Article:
Battery packs for your phone usually come in the form of bulky cases or are attached perilously to your phone by a USB cable. But new battery technology should make all that heft disappear. A Singaporean startup is offering you a glimpse of the future with a wafer-thin battery booster that can charge any phone wirelessly, and the project is now going after crowdfunding.
Called the WiFlux, it uses lithium polymer (li-po) battery tech – not the lithium ion (li-ion) of old – to keep its 1.2mm profile, and utilizes inductive charging so no cables are involved.
Raffi Ismail tells us that he’s seeking $100,000 in funding on IndieGogo in order to start preproduction. Using a li-po battery, which has its electrolytes on a thin film, allows the WiFlux to be about the size and thickness of a credit card. He opted for the newest battery tech because he doesn’t want something that changes the profile of your device.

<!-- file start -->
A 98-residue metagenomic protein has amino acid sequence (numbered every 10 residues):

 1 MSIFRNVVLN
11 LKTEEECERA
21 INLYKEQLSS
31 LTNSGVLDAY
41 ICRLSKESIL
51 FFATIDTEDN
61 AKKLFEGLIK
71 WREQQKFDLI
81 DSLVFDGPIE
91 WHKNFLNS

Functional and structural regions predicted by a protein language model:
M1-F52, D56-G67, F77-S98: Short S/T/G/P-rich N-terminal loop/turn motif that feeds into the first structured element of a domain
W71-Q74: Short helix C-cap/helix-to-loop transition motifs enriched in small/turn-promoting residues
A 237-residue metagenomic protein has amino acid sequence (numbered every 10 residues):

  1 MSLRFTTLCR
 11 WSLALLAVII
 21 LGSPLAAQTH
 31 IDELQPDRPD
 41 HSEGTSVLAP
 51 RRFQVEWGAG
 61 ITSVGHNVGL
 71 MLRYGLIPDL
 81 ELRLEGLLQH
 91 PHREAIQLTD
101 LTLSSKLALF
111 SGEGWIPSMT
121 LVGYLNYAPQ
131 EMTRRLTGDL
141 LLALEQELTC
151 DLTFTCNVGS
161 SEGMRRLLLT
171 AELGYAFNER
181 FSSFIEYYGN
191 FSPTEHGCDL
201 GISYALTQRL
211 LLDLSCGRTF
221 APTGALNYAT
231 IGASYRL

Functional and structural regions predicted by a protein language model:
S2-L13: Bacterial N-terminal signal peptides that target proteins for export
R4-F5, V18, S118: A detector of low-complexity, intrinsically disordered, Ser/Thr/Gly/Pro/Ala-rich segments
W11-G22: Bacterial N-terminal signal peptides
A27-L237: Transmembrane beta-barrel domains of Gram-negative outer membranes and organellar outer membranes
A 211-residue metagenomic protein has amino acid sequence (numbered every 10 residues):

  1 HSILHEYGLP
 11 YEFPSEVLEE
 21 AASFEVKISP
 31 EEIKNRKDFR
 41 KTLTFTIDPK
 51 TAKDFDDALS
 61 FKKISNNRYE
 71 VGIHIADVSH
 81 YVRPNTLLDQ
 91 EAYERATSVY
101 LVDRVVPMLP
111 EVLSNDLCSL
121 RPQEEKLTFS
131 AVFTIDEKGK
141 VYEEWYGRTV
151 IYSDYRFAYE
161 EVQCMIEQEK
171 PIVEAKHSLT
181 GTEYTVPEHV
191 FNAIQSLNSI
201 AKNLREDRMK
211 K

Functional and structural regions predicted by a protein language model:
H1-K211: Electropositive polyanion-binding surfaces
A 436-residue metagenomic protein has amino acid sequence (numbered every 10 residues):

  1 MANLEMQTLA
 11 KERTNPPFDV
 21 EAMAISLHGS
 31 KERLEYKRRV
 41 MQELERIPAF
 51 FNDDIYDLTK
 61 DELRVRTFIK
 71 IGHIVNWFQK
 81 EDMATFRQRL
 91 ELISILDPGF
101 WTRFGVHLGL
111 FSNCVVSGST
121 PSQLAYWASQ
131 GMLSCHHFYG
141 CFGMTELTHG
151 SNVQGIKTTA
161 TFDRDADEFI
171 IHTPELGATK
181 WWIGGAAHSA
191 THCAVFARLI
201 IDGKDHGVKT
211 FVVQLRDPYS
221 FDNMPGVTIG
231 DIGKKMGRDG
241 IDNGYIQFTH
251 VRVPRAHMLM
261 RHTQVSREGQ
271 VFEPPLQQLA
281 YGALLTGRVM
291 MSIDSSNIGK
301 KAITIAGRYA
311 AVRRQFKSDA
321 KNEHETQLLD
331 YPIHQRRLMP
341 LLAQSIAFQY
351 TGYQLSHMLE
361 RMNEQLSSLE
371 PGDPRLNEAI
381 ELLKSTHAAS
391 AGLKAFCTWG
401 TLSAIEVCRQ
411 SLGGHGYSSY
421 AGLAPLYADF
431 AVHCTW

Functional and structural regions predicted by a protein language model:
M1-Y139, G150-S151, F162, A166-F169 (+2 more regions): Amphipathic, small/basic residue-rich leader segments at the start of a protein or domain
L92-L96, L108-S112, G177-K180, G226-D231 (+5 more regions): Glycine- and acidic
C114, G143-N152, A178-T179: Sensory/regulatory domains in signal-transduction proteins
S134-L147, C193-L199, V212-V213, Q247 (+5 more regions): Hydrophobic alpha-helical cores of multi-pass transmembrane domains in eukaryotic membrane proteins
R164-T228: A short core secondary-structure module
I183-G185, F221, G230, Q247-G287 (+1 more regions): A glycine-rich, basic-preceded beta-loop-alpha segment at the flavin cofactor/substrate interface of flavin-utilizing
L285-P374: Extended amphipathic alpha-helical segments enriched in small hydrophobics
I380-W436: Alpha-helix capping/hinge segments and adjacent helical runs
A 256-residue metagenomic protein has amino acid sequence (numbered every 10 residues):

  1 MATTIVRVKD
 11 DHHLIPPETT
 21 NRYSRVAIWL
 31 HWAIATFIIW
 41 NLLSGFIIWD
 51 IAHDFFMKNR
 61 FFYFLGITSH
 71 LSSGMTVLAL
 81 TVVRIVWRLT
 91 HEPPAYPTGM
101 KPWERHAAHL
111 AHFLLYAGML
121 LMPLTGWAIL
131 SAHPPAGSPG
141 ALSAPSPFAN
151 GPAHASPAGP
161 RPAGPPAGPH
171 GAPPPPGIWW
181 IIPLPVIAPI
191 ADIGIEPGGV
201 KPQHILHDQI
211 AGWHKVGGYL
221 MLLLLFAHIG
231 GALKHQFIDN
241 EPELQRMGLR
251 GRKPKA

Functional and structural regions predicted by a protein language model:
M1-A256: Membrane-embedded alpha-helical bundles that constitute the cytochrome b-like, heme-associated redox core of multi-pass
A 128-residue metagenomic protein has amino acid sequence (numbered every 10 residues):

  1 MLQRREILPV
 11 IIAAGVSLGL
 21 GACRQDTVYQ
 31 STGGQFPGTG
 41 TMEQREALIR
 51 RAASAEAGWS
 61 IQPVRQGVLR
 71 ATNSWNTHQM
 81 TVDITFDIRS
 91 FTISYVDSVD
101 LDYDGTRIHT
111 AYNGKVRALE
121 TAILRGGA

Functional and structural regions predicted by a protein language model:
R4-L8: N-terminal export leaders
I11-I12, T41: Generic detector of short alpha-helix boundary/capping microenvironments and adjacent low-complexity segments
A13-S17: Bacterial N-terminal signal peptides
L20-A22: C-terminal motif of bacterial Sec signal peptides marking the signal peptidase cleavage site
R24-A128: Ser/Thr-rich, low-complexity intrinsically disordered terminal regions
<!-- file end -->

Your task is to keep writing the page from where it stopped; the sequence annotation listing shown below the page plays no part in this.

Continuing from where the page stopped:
The WiFlux supplies 850mAh of juice, so it won’t fully charge your phone. Raffi explains:
The WiFlux card isn’t designed as a portable power bank. It is designed to provide that boost needed during low battery situations without disrupting the overall profile of your phone. Have you ever seen someone who needed to power up their phone while still trying to hold a phone conversation with their phone still plugged in to their power banks? Pretty comical in some cases, in my opinion.
It may not juice up your Samsung Galaxy to full capacity, but it would help you get by when you need it the most without getting in your way and perhaps add another 50 percent juice back in the phone.
The WiFlux’s design is not yet fully finalized, and Raffi says the ultimate product that ships might provide as much as 1,200mAh of juice so long as that’s possible within his parameter of the card not being any thicker than 1.2mm. It might end up being slightly thinner.
Once the WiFlux ships in February 2014, it should sell for $40. Crowdfunding packages include a discount price of $35; the ability to get it one month early for $69; or for a whacking $1,000 you can be a pre-production tester.
(Editing by Terence Lee)